Wednesday, 10 February 2016

Gallivanting Again

It's all go - I'm off to the (other) Earthly Paradise, Derbyshire, for a few days, then immediately after that to Chester for the funeral of my last remaining uncle, my late mother's brother.  I'll be packing some technology, so might manage a little light blogging along the way...

Monday, 8 February 2016

Two Writers Attend a Hanging

There was an interesting programme on Radio 4 this afternoon about Herman Melville's connections with England - in particular Liverpool, where he lived for a month in 1839, having set sail from New York as a cabin boy on a merchant ship. The programme was, unfortunately, presented by the Liverpool poet Paul Farley, whose hushed, awe-struck Scouse monotone - the epitome of the contemporary 'poetic' voice - is very trying on the ear. Still, he had mustered some interesting material - including the rather startling fact that both Melville and Charles Dickens were among the spectators at a public execution in London in 1849.
 I knew Dickens had something of a morbid fascination with public hangings, but it was a surprise to learn that Melville also attended this one - which was the first double hanging of a husband and wife since 1700. He and Dickens had been among a vast crowd of 30,000 attracted by this novelty, and by the lurid nature of the couple's crime. Frederick and Marie Manning - a shifty publican and a Swiss-born former lady's maid - had murdered a wealthy friend who was also Marie's lover, stolen what they could of his money, then double-crossed each other. A broadsheet account of their crimes reportedly sold something like two and a half million copies (and Dickens had Marie Manning in mind when he wrote the character of Hortense in Bleak House).
 Melville recorded in his diary that he and a companion paid half a crown each for a good rooftop view of the hanging. It was, he concluded, 'all in all, a most wonderful, horrible, & unspeakable scene'. Dickens, who was with his friend the illustrator John Leech and also secured a good viewpoint, expressed himself at much greater length in a forceful and highly indignant letter to The Times, describing and deploring the behaviour of the crowd in the most colourful terms, and calling for executions to be conducted in private rather than in public: 'I believe that a sight so inconceivably awful as the wickedness and levity of the immense crowd collected at that execution this morning could be imagined by no man, and could be presented in no heathen land under the sun,' etc, etc.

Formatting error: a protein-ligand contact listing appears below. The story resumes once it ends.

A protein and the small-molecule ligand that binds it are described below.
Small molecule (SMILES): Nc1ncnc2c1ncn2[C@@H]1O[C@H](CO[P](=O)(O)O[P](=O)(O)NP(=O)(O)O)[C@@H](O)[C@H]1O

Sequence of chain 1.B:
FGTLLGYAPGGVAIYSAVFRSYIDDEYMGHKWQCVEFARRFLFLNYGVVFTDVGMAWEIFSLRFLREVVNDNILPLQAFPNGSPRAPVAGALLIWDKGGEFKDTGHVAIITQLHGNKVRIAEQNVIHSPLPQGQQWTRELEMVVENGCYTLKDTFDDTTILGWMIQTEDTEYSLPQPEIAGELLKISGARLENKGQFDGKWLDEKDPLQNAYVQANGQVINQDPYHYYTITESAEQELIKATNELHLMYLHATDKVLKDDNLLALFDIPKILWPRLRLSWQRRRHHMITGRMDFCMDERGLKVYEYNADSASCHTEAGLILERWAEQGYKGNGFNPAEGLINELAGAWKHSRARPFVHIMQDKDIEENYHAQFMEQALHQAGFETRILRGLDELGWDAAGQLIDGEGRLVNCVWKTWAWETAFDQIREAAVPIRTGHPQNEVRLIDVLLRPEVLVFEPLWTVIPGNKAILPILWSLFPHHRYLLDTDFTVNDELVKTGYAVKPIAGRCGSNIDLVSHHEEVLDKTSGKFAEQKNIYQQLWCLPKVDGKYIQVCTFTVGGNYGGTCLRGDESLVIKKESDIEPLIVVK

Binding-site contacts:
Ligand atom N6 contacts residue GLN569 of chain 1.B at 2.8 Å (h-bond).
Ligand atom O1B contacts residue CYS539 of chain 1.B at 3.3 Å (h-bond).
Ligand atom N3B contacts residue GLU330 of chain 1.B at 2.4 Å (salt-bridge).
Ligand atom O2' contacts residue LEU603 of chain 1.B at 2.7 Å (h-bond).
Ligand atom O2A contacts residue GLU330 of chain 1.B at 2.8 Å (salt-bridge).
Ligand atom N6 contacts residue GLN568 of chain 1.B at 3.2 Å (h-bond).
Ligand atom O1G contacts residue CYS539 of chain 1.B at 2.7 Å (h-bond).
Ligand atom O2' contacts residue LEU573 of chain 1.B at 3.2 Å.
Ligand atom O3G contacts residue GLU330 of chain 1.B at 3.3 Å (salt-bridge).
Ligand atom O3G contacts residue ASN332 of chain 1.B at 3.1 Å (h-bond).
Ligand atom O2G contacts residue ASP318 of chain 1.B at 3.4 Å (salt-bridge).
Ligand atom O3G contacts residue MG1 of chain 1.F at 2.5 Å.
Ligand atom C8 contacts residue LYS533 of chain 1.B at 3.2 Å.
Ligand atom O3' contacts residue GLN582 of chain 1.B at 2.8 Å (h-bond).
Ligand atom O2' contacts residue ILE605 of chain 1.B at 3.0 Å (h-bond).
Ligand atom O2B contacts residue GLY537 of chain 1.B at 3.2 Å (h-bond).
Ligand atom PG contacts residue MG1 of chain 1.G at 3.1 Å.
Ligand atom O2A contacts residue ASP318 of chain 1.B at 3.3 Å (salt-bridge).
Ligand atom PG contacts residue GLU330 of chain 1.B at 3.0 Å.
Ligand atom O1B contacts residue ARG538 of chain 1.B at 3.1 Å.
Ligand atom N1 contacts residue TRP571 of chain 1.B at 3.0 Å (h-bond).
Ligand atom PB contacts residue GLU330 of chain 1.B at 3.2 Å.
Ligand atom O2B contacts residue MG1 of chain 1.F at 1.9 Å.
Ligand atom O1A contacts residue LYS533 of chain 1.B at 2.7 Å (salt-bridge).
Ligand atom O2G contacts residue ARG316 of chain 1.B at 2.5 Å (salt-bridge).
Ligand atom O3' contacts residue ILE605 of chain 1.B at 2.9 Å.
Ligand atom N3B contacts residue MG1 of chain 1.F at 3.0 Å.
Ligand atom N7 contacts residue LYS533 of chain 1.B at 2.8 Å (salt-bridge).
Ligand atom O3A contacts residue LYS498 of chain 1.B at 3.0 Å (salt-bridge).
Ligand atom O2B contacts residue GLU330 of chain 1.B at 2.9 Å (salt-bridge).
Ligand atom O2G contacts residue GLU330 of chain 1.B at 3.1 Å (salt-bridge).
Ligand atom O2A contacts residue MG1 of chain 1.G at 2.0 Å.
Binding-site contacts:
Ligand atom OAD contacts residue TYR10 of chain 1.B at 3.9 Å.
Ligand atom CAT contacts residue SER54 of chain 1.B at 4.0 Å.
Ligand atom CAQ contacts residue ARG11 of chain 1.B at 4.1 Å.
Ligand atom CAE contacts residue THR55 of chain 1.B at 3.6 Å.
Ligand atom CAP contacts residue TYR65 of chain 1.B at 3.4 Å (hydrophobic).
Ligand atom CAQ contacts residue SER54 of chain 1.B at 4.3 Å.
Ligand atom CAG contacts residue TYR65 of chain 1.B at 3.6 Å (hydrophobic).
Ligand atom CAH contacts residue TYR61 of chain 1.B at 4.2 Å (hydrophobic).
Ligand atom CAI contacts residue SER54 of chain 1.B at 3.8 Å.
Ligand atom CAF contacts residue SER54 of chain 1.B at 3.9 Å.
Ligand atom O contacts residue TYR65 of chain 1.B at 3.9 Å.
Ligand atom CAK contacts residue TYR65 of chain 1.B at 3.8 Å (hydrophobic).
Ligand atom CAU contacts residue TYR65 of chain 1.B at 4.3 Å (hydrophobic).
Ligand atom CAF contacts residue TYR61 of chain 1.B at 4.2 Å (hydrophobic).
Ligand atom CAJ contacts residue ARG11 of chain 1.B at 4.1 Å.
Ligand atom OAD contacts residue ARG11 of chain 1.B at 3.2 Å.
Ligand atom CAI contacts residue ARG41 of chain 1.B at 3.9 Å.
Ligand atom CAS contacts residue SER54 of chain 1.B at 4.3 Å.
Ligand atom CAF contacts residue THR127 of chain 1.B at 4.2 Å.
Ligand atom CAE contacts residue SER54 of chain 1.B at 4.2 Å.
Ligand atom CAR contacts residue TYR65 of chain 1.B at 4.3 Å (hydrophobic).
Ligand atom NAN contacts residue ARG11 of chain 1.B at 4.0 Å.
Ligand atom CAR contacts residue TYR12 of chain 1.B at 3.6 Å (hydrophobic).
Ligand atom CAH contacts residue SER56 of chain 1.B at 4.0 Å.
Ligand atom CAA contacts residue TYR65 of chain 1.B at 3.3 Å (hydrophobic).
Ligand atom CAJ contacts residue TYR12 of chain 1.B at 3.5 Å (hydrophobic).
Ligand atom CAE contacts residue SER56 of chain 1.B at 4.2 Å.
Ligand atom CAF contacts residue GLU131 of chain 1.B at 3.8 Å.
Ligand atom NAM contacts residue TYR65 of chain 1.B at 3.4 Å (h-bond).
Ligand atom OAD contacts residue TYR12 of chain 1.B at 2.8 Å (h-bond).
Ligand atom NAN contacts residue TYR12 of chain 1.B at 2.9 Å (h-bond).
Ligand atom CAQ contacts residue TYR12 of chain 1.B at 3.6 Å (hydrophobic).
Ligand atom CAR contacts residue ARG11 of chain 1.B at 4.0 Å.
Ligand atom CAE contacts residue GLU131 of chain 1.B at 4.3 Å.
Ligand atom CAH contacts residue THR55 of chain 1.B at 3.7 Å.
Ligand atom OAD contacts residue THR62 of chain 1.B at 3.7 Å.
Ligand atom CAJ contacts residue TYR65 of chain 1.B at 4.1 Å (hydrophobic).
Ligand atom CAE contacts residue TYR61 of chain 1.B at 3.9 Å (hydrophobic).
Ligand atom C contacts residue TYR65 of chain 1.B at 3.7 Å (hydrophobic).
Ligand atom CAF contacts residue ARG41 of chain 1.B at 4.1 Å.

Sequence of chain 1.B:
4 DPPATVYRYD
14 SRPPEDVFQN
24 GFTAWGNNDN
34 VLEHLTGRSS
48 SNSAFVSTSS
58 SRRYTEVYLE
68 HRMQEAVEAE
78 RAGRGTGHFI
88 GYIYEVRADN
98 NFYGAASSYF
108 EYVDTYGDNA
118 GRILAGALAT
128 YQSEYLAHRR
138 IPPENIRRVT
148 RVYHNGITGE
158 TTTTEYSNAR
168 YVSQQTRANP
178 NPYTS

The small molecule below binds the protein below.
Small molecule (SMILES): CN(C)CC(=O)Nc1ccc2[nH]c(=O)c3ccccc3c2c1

There was surely an element of humbug - or perhaps of disguising from himself his own guilty pleasure - in Dickens's indignation, but no doubt his letter played a part in the eventual abolition, nearly 20 years later, of public hangings. The fact that not one but two great novelists should have been present as paying spectators at a public hanging one November morning in 1849 should remind us that the past is indeed a foreign country.

Sunday, 7 February 2016

Yarts Update

Opening my email inbox this morning, what should I find but a follow-up mail from 'Joel from Artsy', reaching out to me again! 'Hi Nige,' he writes. 'Just checking to see if you received my last email. We'd love to hear back from you!'
No, Joel - I really don't think you would...

Friday, 5 February 2016

Je Suis Circonflexe - et Nénuphar aussi

That Laputan institution the Académie Française has been at it again, with the usual chaotic results. The impending loss of the circumflex - that dinky little hat that is everyone's favourite (and can be helpful in translating into English, as it often denotes a missing 's') - is causing particular outrage, as well it might. Most of the other changes seem either pointless or mad. 'Ognon' for 'oignon' - what's that about? And one in particular seems rather sad - 'Nénuphar' (water lily), one of the most beautiful words in French, is to become 'Nénufar' for no good reason at all.
 'Nenuphar' is a word that has its place in English poetry - in Oscar Wilde's overwrought poem The Sphinx, a high water mark of Decadent verse:

      'Or did huge Apis from his car
           Leap down and lay before your feet
           Big blossoms of the honey-sweet
       And honey-coloured Nenuphar?'